Slain journalist Daphne Caruana Galizia considered stopping her blog after the June 2017 election, her husband reveals in an interview.
Peter Caruana Galizia tells the 'Daphne Project', a collaborative project between international journalists, that he was ready to support whatever decision she took when it came to the continuation of her popular blog.
"I didn't feel I had the right to ask her to stop. After the last elections she considered stopping the blog because she felt it hadn't helped at all and she wasn't getting anywhere with people.
"And she spent a few weeks not writing in fact. I didn't tell her to stop or not to stop. I said, it's your decision, it's making you anxious, and maybe it would be a good idea to have a break. But it was up to her. And eventually she started again."
He describes how the years of constant attacks took their toll on his wife.
She changed over the years. She wasn't the person I met when she was 21, 20. And I don't think she was very happy towards the end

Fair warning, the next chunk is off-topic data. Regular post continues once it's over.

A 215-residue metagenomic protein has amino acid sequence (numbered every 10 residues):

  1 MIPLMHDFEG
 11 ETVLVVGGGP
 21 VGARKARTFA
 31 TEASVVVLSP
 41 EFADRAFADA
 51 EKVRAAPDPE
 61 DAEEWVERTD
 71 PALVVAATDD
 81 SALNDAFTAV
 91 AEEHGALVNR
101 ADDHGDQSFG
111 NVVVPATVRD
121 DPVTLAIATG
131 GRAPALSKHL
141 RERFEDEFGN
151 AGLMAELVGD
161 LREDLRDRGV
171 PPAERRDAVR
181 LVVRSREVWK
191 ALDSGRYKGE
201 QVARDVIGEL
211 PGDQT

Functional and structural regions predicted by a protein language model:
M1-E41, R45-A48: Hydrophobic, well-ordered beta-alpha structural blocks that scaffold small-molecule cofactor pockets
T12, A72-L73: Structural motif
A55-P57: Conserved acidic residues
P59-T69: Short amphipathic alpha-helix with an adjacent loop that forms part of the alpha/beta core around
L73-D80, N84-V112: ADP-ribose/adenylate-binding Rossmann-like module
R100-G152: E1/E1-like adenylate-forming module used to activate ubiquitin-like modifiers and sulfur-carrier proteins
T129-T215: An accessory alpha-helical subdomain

While many viewed the steely journalist as being impervious to all that was thrown at her, Dr Caruana Galizia said the private reality was different.
"She changed over the years. She wasn't the person I met when she was 21, 20. And I don't think she was very happy towards the end.
"The only time I saw her happy in recent years was when Andrew [her son] got married, at the wedding... I think it affected her. She had a thick skin you know, but still very vulnerable."
Dr Caruana Galizia says there was definitely a sense of things closing in on his wife towards the end as she was constantly anxious and unsettled.
"It was the libel suits, the Labour Party machine always attacking her and dehumanising her. She ended up with very few friends in the end in the press and whatever."
The election of Adrian Delia as Nationalist Party leader isolated Ms Caruana Galizia even further.
Suddenly, he says, both parties had his wife in their sights.
"Something had to give. It had become impossible, practically."
Dr Caruana Galiza admits his wife was ruthless in her writing.
"If she got a story she would go for it, you know, and no holds barred. I used to feel sorry sometimes for the people but I knew that at the end of it she was right. She was strong so she could deal with it."
Far from deterring her, Dr Caruana Galizia says the constant attacks galvanised her.
He recalls how his wife had even predicted her own death by contract killing.
Subconsciously, she knew this was the only way she could be stopped, Dr Caruana Galizia says.